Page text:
STORY is also a partial rhyme to CASTLE or WALL, but the rhythm is longer and more circular.

It's sorta like the CaSTLe and SToRy sound pattern in English, actually.

The long light shakes across the lakes...

This time, the light hits the lake surface before it trembles across the lake in a long motion-- very similar to ASL for waves compounded with the motion for "shine", and "spread". So in one sign, it indicates the appearance of light spreading across the waves in a broken, glittery pattern. Then bingo, I got the image in my head.

I had to do this before I understood what the heck Tennyson meant by "light shaking across lakes". I liked the rhyme, sure, but light doesn't shake like coins or a spear.

Short point: repeating words unnecessarily merely to create rhythm without sense is overkill in ASL-- and in English, too. Tennyson proved that to me.

Blake does make some use of assonance and consonance, but he ain't Tennyson.

From the Idylls of the King:

And indeed He seems to me
Scarce other than my king's ideal knight,
`Who reverenced his conscience as his king;
Whose glory was, redressing human wrong;
Who spake no slander, no, nor listened to it;
Who loved one only and who clave to her--'
Her--over all whose realms to their last isle,
Commingled with the gloom of imminent war,
The shadow of His loss drew like eclipse,
Darkening the world. We have lost him: he is gone:
We know him now:

Like the light shaking across lakes, his rhythms are spread out into glimmers of sounds instead of full rhymes.

Indeed, Ideal, knight, wrong, king, to it, slander, nor, her, over, war, isle, eclipse, gone...reverenced, conscience, redressing, loved, clave...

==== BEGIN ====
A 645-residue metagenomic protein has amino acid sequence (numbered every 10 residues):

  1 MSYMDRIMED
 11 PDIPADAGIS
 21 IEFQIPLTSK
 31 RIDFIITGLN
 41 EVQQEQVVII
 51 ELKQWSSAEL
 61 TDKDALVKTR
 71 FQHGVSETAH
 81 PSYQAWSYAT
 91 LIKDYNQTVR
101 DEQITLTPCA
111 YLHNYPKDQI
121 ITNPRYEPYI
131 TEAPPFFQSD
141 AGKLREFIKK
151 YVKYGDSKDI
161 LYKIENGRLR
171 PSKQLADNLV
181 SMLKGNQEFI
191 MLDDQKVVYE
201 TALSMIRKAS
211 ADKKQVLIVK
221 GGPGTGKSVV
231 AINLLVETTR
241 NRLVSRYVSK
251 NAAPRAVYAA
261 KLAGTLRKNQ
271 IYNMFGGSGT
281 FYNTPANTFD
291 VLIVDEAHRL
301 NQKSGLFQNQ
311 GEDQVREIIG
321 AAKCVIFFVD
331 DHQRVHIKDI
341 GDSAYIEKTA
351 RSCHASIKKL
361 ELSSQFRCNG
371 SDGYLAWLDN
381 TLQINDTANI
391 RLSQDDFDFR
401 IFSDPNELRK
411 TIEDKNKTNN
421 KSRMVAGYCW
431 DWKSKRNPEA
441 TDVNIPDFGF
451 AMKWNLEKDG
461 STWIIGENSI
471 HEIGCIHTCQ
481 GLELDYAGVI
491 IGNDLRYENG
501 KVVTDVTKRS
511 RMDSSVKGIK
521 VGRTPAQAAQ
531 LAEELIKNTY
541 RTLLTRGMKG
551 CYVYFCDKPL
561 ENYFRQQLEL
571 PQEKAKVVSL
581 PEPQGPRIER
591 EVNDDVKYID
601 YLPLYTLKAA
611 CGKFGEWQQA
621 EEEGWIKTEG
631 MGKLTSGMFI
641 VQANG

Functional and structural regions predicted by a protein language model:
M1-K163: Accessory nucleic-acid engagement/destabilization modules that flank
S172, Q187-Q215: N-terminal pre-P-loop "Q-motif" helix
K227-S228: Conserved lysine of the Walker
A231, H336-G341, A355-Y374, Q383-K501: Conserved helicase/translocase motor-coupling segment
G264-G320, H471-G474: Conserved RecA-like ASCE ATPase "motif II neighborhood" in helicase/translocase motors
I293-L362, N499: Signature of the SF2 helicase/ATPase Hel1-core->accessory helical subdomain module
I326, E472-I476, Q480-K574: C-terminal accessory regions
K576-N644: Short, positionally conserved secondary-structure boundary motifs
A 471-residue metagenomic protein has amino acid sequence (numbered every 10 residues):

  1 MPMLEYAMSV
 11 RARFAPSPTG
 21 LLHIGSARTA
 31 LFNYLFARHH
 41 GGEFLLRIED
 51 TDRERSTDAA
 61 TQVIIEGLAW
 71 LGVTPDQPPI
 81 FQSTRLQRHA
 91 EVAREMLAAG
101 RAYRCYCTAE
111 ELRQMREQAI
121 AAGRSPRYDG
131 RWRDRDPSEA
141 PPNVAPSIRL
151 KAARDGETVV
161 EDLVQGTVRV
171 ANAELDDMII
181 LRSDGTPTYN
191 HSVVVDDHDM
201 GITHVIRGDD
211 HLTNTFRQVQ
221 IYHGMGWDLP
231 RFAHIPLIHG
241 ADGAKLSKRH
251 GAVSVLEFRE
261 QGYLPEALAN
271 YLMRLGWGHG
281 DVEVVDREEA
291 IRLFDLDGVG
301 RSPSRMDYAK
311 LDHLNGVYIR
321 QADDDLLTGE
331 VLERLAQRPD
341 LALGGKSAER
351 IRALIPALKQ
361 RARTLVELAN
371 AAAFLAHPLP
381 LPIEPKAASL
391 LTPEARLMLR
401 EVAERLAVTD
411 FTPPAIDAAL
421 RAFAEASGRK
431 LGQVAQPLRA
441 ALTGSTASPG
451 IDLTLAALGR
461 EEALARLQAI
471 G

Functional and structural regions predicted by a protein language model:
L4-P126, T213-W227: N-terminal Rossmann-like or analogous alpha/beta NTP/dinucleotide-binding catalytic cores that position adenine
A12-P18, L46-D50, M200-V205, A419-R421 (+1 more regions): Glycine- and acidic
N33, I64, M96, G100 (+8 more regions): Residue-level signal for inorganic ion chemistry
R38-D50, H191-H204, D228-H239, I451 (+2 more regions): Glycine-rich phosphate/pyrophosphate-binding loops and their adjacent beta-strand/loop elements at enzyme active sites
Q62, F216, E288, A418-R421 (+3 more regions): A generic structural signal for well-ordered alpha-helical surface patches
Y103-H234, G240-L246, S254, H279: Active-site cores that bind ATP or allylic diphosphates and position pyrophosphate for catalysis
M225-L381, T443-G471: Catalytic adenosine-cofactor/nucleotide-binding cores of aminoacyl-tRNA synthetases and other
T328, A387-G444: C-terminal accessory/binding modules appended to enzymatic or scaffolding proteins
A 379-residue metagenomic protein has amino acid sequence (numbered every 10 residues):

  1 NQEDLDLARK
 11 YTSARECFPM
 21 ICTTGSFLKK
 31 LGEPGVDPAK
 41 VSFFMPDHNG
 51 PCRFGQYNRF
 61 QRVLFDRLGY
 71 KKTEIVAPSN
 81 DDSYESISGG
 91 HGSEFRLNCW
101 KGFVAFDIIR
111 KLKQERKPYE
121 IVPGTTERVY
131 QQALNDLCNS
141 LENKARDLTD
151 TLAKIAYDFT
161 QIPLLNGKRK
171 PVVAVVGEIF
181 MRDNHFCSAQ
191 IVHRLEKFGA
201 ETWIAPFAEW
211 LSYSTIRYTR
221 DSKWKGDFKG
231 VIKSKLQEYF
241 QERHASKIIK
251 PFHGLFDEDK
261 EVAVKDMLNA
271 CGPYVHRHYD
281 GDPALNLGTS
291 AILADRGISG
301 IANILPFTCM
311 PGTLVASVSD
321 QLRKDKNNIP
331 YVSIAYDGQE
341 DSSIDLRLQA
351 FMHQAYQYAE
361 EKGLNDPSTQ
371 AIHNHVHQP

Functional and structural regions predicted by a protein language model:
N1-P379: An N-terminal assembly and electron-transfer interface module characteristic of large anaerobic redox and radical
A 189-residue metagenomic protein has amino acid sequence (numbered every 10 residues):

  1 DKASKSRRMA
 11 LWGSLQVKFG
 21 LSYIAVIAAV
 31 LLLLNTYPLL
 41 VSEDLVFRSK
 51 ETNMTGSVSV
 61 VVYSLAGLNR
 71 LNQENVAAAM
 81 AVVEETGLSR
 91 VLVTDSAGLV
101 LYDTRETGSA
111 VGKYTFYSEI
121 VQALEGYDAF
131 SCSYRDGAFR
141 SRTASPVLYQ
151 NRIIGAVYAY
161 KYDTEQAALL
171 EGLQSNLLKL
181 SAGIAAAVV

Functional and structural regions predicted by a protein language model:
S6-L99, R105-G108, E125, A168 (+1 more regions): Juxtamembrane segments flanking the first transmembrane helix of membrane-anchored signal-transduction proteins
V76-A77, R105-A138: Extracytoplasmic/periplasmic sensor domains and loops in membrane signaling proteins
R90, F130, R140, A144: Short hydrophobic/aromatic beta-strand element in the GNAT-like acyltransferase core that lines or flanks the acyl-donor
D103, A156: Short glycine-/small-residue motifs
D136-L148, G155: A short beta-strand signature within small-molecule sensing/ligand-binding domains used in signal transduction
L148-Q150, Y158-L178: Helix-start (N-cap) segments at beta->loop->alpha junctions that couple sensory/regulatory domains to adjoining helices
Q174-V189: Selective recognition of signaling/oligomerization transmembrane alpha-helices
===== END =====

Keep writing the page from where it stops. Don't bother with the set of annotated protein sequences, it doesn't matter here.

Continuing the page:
Posted by: Wilbrod | May 23, 2007 3:06 AM | Report abuse

Martooni is absolutely right, so in his honor I commit bad haiku-karu and go to bed.

Beware, psycho chicks
dig Aphrosadiacal
Pseudopoetry

Posted by: Wilbrod | May 23, 2007 3:20 AM | Report abuse

Morning, friends. Poetry. I used poetry during a trying time in my life, and by that I mean I attempted to write poetry. Not good at that, but it helped me. It pulled me through a dark place. I think I sent a poem to a newspaper once, but I'm sure they totally disregarded it.

I read the story about the movie made by Jolie on Daniel Pearls' life. I would really like to see that movie. Daniel Pearls widow seems to be an exceptional person, and people like that are always interesting. I also think Angelina Jolie is one good actress.


Have a busy day ahead, and I want to get started early. I hope your day is just fantastic.

I will ask again, can someone lead me to a good book or place to get the right understanding about global warming? Not too in-depth, just the basics if possible. On the surface it seems to be important.

Morning, all.*waving*


God loves us so much more than we can imagine through Him that died for all, Jesus Christ. Peace.

Posted by: Cassandra S | May 23, 2007 6:39 AM | Report abuse

Missed the poetry chat. TBG -- parsing papers! Love it! I will say that to the peeps whose papers I parse....have not spoken to a parent yet. But sent my standard email to three students: I need a week without looking at papers, if I am to think clearly about a grade adjustment. In the next phase, I ask them to write me, arguments appearing in paragraphs, a detailed letter arguing for the higher mark.

What so many of you said, re poetry. Oh Yoki! Yes. Yes. Yes. About Gene W. and poems. I was disapointed and very confused.

Wilbrod -- from what you said, I now know that I must see poetry in motion. During my oldest child's communion preparation, much of it was signed because two siblings also preparing were deaf, as were their parents. Theology and liturgical terms, signed, are deeply moving.

Martooni -- poetry can speak about ideas and feeling that resist being put in to words.

TBG and Frosti -- still, this morning late in May and peonies....an anemic set for blooms, overpowered by a holly, wafting scent in the moist, cool air.

Happy email from two students, civil engineers, who arrived hale and whole in Thailand yesterday. They will be buiding low impact sewage drainage ponds in three rural communities.